For us, our climbing started just like it did for many others.
Not at climbing gyms or outdoor routes, but at the local playparks and climbing frames of our childhood.
We consider what we do to be nothing more than an evolution of that. It’s not that we took up climbing in adulthood, it’s that we never quite dropped it. We were always climbers before we even knew it, and that childlike sense of adventure in us has never left our hearts.
That’s me on the left. I’m Jake Traynor.
Other than the whole climbing thing, I’ve been a life coach since late 2013 and a martial artist since the age of 7, which is the earliest I was allowed to begin training in the hard-hitting Karate style known as Shūkōkai, at the local dojo.
I’ve since moved on to Bruce Lee’s Jeet Kune Do and generally swinging jo and bo staves around in an aggressive manner for fun.
Jake also has a website called Unbound by Convention, where he writes guides and reviews on non-climbing stuff.
That’s Jamie on the right. Jamie Taylor.
He’s a climbing machine. Literally nothing comes between him and his climbing.
I think he practically lives on climbing routes now. These days you’ll see up in the air more often than on the ground, hanging from one rock or another.
The only explanation would be that he’s evolved to a higher lifeform. He has adapted to his vertical, rocky habitat in ways which are far beyond our levels of understanding.
To contact us, check out our contact page.
You Write Weird. Why is That?
We believe that writing should be like climbing.
No, not "with a harness on, hands plastered with chalk, and a person down below ready to catch you."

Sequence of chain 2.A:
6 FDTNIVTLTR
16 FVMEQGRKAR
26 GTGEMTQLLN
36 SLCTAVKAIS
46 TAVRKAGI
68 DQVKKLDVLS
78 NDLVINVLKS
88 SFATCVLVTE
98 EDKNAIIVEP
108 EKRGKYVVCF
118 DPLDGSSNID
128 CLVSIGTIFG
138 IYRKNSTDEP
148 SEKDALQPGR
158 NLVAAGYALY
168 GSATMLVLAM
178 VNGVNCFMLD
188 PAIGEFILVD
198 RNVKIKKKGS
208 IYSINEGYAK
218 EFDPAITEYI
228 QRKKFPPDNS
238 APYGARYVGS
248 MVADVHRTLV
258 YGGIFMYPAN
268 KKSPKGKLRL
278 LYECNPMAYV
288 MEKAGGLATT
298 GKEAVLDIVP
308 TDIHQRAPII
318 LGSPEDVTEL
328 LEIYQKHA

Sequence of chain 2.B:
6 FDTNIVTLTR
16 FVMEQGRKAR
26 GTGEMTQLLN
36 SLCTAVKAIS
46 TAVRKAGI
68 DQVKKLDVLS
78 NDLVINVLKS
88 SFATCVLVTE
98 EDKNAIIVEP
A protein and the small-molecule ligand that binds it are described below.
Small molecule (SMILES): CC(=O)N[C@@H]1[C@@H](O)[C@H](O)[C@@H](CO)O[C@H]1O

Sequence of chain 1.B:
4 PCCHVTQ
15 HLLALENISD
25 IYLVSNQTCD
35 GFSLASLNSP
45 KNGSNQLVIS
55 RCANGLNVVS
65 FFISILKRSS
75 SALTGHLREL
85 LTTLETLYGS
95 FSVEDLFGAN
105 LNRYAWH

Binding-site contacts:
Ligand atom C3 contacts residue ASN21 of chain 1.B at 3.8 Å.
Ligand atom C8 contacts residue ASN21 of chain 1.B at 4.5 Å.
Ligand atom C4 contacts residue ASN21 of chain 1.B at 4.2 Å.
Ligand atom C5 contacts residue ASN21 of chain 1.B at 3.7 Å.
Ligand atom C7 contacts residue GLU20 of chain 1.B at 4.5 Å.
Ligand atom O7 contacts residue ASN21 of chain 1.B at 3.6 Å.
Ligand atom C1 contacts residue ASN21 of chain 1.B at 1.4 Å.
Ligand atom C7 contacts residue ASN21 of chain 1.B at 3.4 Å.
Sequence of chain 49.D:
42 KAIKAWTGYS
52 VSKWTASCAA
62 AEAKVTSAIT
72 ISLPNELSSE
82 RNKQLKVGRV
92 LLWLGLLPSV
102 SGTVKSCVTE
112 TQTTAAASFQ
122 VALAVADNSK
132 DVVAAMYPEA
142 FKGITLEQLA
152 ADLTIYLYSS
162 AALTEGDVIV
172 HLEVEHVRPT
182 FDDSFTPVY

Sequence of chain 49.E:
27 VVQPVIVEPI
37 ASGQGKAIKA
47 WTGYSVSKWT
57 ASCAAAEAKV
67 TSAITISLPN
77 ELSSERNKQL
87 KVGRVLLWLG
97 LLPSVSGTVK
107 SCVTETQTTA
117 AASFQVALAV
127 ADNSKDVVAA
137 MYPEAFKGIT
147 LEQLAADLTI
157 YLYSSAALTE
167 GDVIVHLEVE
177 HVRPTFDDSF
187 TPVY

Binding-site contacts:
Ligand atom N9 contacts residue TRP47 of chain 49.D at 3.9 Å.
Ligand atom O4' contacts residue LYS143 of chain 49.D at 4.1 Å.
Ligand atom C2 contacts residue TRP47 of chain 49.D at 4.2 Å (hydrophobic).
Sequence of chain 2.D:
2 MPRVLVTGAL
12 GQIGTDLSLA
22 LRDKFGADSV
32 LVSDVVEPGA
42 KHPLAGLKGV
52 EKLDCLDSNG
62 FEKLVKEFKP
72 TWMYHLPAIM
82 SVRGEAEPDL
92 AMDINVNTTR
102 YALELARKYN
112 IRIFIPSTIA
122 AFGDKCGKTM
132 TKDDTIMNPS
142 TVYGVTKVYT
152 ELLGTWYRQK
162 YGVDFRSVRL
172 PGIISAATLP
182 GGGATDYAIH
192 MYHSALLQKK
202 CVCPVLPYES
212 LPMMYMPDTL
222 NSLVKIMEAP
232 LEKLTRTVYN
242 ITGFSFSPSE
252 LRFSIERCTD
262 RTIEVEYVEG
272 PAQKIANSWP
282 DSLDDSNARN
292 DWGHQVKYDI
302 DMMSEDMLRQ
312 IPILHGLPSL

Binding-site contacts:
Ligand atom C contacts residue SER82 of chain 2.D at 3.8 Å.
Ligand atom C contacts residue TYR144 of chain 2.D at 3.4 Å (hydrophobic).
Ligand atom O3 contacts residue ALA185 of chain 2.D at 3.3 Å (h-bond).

More like, "completely transparent in its attempt to grasp at an experience that is ultimately beyond words."
We don't pretend to report in a balanced, objective way that cherishes all opinions and theories equally. We try to get as close as possible to how it is, or, at least, how it is to us, and that can only be done by drawing from our own frame of expertise and from the experiences of both ourselves and others.
With our writing, we try to capture the messiness, the movements, and the gritty details of actual experience as closely as possible. We're heavily influenced by the writing style of New Journalism, as well as the storytelling, investigative reporting style of Jad Abumrad and Robert Krulwich of Radiolab.
What’s So Fun About Climbing?
What’s Your Favorite Climbing Discipline?
Bouldering. We love bouldering.
There's something so special about bouldering, and anyone who gives it a try immediately realizes what it really is: It's just pure climbing.
None of that distracting "safety" nonsense. That's all taken care of before you climb and after you fall.
I'm talking about bouldering mats and proper falling technique here. You can't use them for any other climbing discipline, because of... you know... gravity. It's for this very reason that bouldering is so unique.
And let's not forget how similar bouldering is to the adventures we had in the playparks and climbing frames of our childhood.
We didn't use safety equipment like harnesses and ropes. We were free and boundless to climb as we pleased, because the safety was already taken care of by landing properly on that squishy safety tarmac that was always there to catch us.
What Other Projects Have You Been Working On?
We also have a sister site called "Start a Food Forest."
Food forests are amazing. As Bill Mollison once put it: it takes you 40 minutes to plant all your vegetables for the year. How long does it take you to go to Walmart?
Food forests require no digging, no pulling out weeds, no fertilizer, no pesticides or anything like that. It's like "infinite food for free" one you get it going.
You can check it out if you click here.